This past academic year, WCU students were charmed by the long-awaited opening of the SECC dining hall. However, left disregarded and forgotten in the aftermath, lies Lawrence Dining Hall: a building that has become a mystery since its inactivity. A look through its windows at night shows a bizarre scene; the flickering lights still shine over the booths, tables and chairs, which still sit out, awaiting patrons that will never come. An eerie sight to the beholder, students have resurfaced the age-old question of what exists beyond those now closed doors: could ghosts’ haunt the building from within?
Well earlier this year, such suspicions were confirmed when Lawrence Dining Hall was added to America’s Top 50 Haunted Places list, surprising everyone yet also no one all at once.
Many students express having always felt a rather unsettling presence about the dimly lit hall, with its retroactive yogurt and supply of french fries that seemed to disappear into thin air.
In retrospect, there were many signs of Lawrence’s haunted nature. The mysterious malfunctioning of the card-swiping machines that caused equally terrifyingly long lines to enter. The way that Lawrence’s overwhelming and crowded environment immediately made anyone suddenly aware of all of their senses and feel as though the grimy walls were closing in on them. *Shiver.* Utterly frightening.
“You know now that I think about it, I do feel a chill in the air anytime I pass by the old dining hall doors,” remarked a sophomore student. “I mean, that might just be because I’ve learned to associate anything five feet from Lawrence with a fight or flight response, but eh, might be ghosts too.”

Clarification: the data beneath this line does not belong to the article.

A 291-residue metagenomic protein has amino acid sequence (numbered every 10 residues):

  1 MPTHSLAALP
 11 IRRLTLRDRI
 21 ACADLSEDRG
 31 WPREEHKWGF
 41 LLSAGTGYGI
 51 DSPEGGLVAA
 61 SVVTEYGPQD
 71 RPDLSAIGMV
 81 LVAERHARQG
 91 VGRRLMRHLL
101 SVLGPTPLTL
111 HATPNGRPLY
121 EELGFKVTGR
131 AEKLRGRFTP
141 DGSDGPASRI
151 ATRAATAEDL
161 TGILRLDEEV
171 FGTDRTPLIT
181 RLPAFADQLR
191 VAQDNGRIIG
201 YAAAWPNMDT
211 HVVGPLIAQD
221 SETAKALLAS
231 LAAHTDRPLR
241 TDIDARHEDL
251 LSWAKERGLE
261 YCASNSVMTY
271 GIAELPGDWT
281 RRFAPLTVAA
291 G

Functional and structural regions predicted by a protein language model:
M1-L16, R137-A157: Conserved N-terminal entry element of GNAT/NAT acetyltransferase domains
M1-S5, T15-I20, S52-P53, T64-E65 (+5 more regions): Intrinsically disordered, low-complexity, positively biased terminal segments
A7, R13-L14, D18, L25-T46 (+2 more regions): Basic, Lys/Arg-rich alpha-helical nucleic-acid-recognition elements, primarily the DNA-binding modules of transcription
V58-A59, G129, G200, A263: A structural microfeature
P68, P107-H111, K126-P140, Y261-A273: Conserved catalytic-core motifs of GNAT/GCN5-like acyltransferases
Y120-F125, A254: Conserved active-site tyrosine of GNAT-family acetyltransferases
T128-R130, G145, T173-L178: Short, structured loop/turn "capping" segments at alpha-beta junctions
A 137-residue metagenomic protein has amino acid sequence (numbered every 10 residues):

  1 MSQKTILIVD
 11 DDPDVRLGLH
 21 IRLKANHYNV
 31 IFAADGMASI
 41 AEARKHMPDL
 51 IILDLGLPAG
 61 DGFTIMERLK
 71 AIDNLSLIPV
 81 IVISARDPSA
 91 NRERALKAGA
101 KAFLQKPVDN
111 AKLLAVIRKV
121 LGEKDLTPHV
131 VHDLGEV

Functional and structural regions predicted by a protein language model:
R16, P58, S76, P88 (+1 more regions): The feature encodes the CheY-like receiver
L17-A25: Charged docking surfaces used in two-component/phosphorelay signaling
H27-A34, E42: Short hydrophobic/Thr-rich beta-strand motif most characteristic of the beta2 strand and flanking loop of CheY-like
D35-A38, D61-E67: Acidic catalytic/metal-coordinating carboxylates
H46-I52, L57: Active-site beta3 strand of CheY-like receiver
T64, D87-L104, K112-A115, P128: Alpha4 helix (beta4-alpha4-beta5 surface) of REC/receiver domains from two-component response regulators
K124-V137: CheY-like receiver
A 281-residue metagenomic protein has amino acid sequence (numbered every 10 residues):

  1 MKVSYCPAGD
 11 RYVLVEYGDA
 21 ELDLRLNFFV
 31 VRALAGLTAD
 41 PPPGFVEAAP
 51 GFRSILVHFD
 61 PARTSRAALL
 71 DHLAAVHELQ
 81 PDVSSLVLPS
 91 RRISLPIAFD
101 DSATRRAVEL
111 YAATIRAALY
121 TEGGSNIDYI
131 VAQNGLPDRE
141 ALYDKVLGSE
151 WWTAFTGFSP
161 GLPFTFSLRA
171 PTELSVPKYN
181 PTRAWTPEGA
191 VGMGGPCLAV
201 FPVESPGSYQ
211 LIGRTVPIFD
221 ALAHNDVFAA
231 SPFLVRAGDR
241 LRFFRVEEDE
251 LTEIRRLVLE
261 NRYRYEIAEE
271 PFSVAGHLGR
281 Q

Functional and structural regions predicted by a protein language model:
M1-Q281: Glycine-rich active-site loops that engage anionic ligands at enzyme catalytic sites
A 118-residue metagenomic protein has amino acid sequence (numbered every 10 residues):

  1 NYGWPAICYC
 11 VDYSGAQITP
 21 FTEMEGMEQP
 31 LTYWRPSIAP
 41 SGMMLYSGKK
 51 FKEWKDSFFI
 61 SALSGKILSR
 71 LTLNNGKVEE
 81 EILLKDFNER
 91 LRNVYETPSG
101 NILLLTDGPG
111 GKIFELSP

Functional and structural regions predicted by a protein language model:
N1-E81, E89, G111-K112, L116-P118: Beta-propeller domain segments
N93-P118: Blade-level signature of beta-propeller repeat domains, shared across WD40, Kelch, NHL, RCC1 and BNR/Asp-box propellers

This is not the first time that parts of WCU have been rumored as haunted. I mean, a look at the 1960 Rammy mascot can tell you that much.
Various students have experienced such things as flickering lights on the third floor of Recitation Hall, sights of Rammy — or at least what appears to be them — scurrying amongst the shadows of campus buildings at night, and even hearing of peers seeking out the ominous Garfield shrine in the basement of Merion, never to return.
Some believe that Lawrence is haunted by the ghost of a chef, Roman Romano, for whom the area of the dining hall called “Roman’s Kitchen” was named. Roman had run his own Italian restaurant on the land where Lawrence now resides, until it was tragically bought out by the university in the 1960s and converted into the masterpiece of a building that we see today. Though Roman was commemorated by naming the dining room after him (a generous endowment, surely), some say he’s still resentful to this day, offended that he would be attributed to such an imposter of Italian cuisine.
Workers at Einstein Bros. Bagels shared that their office is located inside the dining hall itself, meaning anytime they need to collect forms or clock in for a shift, they must dare to enter the site.
One worker shared that whenever she enters, she can hear the steady drip of milk dripping from the ice cream machine, which oddly still resides in the dining hall. “It wouldn’t surprise me if they’d forgotten to drain the ice cream machine before shutting the dining hall down, but that still leaves the question of who was using the machine,” she explained.
Administration has since expressed interest in profiting off the little known gem of WCU. “Picture it: we transform old Lawrence into a haunted attraction, with ghost tours and the whole nine yards. Watch out, Bates Motel!” those familiar with the matter shared. Rest assured, students would be given a discount to the attraction: the cost of two meal swipes for entry.
Some students have theorized that the building’s off-putting energy explains why it is still even standing, despite so much of it being out of commission. “I don’t know why they don’t tear it down, you can practically see it rotting away from the inside out. I could surely think of other things that could replace it…” said one student confused on the matter. “The only possible reason I can think of is that they don’t want to disturb the haunted ground or something. Which, I mean, I’ve seen “Hocus Pocus,” so I guess I can understand that.”
DISCLAIMER: This article is part of The Quak, a satirical series of articles that are released in commemoration of April Fools Day.
Olivia Schlinkman is a second-year political science major with minors in Spanish and journalism. email@example.com.